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Hospitality Employers Beware: Confusion of the Use of the Tip Credit Persists

• The Ninth Circuit recently rejected federal Department of Labor (DOL) interpretive guidance that banned employers from using the federal tip credit for time spent on non-tip-generating activities if those tasks exceed 20...more

Court Allows Trade-Secret Misappropriation Claim Based on Inevitable Disclosure

A recent decision by the U.S. District Court for the Northern District of Illinois allowed one company to sue its direct competitor for misappropriation of trade secrets based entirely on the improper taking of trade secrets...more

State Supreme Court Protects Trade Secrets from Disclosure in Litigation

The Supreme Court of Texas recently ruled that a trial court erred in a hearing on a misappropriation of trade secrets claim. The lower court had summarily refused the plaintiff's request to exclude the designated corporate...more

Restaurant Forced to Rehire Employees Who Insinuated Food was Germ-Infested - Section 7 of the NLRA Guarantees Workers the Right...

The Jimmy John's sandwich franchise must have been surprised to learn that it had violated federal labor law when it disciplined employees who had posted hundreds of signs around its outlets suggesting that its sandwiches...more

NLRB Forces Restaurant to Allow Posters Insinuating Germ-Infested Food - Section 7 of the National Labor Relations Act Guarantees...

The Jimmy John's sandwich franchise must have been surprised to learn that it had violated federal labor law when its disciplined employees who had posted hundreds of signs around its outlets suggesting that its sandwiches...more

Court Draws Line Against Union Hotel Boycotts: National Labor Relations Act Bans "Secondary Boycotts"

A recent decision of the federal appeals court in Chicago gave hotel operators some welcome protection against union-organized boycotts arising from a labor dispute. In that case, 520 S. Michigan Ave. Associates, Ltd. v....more

The Labor Board Signals Change to the Joint-Employer Doctrine - The New NLRB Rule Will Likely Require Businesses to Bargain as to...

The National Labor Relations Board, on May 12, 2014, solicited amicus briefs on whether the board's current joint-employer standard should be changed. It is unmistakable that the Democratic majority on the board has its...more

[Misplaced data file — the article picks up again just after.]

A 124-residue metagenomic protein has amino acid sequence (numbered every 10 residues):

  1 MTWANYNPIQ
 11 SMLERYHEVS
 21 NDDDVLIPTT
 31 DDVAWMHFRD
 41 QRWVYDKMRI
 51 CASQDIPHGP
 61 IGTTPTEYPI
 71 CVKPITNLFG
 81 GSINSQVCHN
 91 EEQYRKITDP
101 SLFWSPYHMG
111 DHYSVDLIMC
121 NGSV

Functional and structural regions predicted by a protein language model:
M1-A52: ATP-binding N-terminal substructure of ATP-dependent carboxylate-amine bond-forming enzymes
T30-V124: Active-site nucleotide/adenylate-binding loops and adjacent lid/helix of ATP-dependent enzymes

New York's Highest Court: Indefinite Leave Not Reasonable Under State Law, But Could Be Under NYC Law

In a decision that is both favorable to and disadvantageous for New York State employers, the New York Court of Appeals has ruled that indefinite leave is not a reasonable accommodation for persons with disabilities under the...more

N.Y. Court of Appeals Allows Hospitality Industry Employer Broad Discretion in Mandatory Tip Pooling

In decision that is helpful to hospitality industry employers, the New York State Court of Appeals has given restaurants and other food outlets considerable flexibility in establishing mandatory tip pooling for service staff....more

Court Upholds Management Deal with Union on Hotel Operations

In an important decision upholding the right of hotels to make pragmatic agreements with unions on hotel operations, the United States District Court for the Southern District of New York dismissed a claim brought by banquet...more

In Oxford Health, Supreme Court Requires Class-Wide Arbitration of an Individual Claim

In its recent decision in Oxford Health Plans LLC. v. Sutter, 569 U.S. ____ (2013), the U.S. Supreme Court confirmed that parties to an arbitration agreement still face the risk of class arbitration even if the agreement does...more

New York City’s New Far-Reaching "Unemployment" Discrimination Law

On June 11, 2013, New York City will join New Jersey, Oregon and Washington D.C. as one of the few jurisdictions with legislation prohibiting discrimination against unemployed job applicants. Passed by the New York City...more

SOX Whistleblower Protection Expanded by a Federal Appeals Court

A federal appeals court recently made it substantially easier for plaintiffs to assert claims that they were fired for "whistleblowing" activity protected by the Sarbanes-Oxley Act ("SOX"). In Wiest v. Lynch, 2013 WL 1111784...more

Out-Of-Office Smartphone Use: Risks For Employers

The proliferation of smartphones and personal digital assistants has afforded many American workers the ability — for good or ill - to stay connected to their work when they are not actually in the workplace. This allows...more

9/10/2012  /  FLSA , Over-Time , Smartphones , T-Mobile
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